The recovery in the first half of 2021 has given way recently to sharply slower growth and a surge of inflation well above the 2% target of central banks, owing to the effects of the delta variant, supply bottlenecks in both goods and labor markets, and shortages of some commodities, intermediate inputs, final goods, and labor. Bond yields /zigman2/quotes/211347051/realtime BX:TMUBMUSD10Y -3.88% have fallen in the last few months and the recent equity-market correction /zigman2/quotes/210599714/realtime SPX -0.11% has been modest so far, perhaps reflecting hopes that the mild stagflation will prove temporary.
Four scenarios possible
The four scenarios depend on whether growth accelerates or decelerates, and on whether inflation remains persistently higher or slows down. Wall Street analysts and most policy makers anticipate a “Goldilocks” scenario of stronger growth alongside moderating inflation in line with central banks’ 2% target. According to this view, the recent stagflationary episode is driven largely by the impact of the delta variant. Once it fades, so, too, will the supply bottlenecks, provided that new virulent variants do not emerge. Then growth would accelerate while inflation would fall.
For markets, this would represent a resumption of the “reflation trade” outlook from earlier this year, when it was hoped that stronger growth would support stronger earnings and even higher stock prices.
In this rosy scenario, inflation would subside, keeping inflation expectations anchored around 2%, bond yields would gradually rise alongside real interest rates, and central banks would be in a position to taper quantitative easing without rocking stock or bond markets. In equities, there would be a rotation from U.S. to foreign markets (Europe, Japan, and emerging markets) and from growth, technology, and defensive stocks to cyclical and value stocks.
The second scenario involves “overheating.” Here, growth would accelerate as the supply bottlenecks are cleared, but inflation would remain stubbornly higher, because its causes would turn out not to be temporary. With unspent savings and pent-up demand already high, the continuation of ultra-loose monetary and fiscal policies would boost aggregate demand even further. The resulting growth would be associated with persistent above-target inflation, disproving central banks’ belief that price increases are merely temporary.
The market response to such overheating would then depend on how central banks react. If policy makers remain behind the curve, stock markets may continue to rise for a while as real bond yields remain low. But the ensuing increase in inflation expectations would eventually boost nominal and even real bond yields as inflation risk premiums would rise, forcing a correction in equities. Alternatively, if central banks become hawkish and start fighting inflation, real rates would rise, sending bond yields higher and, again, forcing a bigger correction in equities.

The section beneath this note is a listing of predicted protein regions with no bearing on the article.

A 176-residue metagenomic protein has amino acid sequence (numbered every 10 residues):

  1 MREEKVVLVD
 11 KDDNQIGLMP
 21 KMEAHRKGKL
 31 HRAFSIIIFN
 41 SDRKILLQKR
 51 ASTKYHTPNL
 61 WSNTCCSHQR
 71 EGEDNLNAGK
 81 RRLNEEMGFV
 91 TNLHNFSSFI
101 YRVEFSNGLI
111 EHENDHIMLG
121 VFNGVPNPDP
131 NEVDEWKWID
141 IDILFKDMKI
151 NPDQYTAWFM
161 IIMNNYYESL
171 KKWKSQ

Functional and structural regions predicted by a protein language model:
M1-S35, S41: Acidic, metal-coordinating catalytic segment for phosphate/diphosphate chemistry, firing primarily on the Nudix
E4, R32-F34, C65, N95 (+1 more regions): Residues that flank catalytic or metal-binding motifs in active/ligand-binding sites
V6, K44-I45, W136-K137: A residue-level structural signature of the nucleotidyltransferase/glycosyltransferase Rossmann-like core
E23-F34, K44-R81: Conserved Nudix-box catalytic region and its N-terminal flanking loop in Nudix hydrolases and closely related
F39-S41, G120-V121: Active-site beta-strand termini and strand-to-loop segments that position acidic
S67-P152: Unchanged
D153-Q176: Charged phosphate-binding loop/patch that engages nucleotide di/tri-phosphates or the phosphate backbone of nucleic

A third scenario is ongoing stagflation, with high inflation and much slower growth over the medium term. In this case, inflation would continue to be fed by loose monetary, credit, and fiscal policies. Central banks, caught in a debt trap by high public and private debt ratios, would struggle to normalize rates without triggering a financial-market crash.
Moreover, a host of medium-term persistent negative supply shocks could curtail growth over time and drive up production costs, adding to the inflationary pressure. As I have noted previously, such shocks could stem from de-globalization and rising protectionism, the balkanization of global supply chains, demographic aging in developing and emerging economies, migration restrictions, the Sino-American “decoupling,” the effects of climate change on commodity prices, pandemics, cyberwarfare, and the backlash against income and wealth inequality.
In this scenario, nominal bond yields would rise much higher as inflation expectations become de-anchored. And real yields, too, would be higher (even if central banks remain behind the curve), because rapid and volatile price growth would boost the risk premiums on longer-term bonds. Under these conditions, stock markets would be poised for a sharp correction, potentially into bear-market territory (reflecting at least a 20% drop from their last high).
The last scenario would feature a growth slowdown. Weakening aggregate demand would turn out to be not just a transitory scare but a harbinger of the new normal, particularly if monetary and fiscal stimulus is withdrawn too soon. In this case, lower aggregate demand and slower growth would lead to lower inflation, stocks would correct to reflect the weaker growth outlook, and bond yields would fall further (because real yields and inflation expectations would be lower).
Most likely scenario
Which of these four scenarios is most likely?
While most market analysts and policy makers have been pushing the Goldilocks scenario, my fear is that the overheating scenario is more salient. Given today’s loose monetary, fiscal, and credit policies, the fading of the delta variant and its associated supply bottlenecks will overheat growth and will leave central banks stuck between a rock and a hard place.
Faced with a debt trap and persistently above-target inflation, they will almost certainly wimp out and lag behind the curve, even as fiscal policies remain too loose.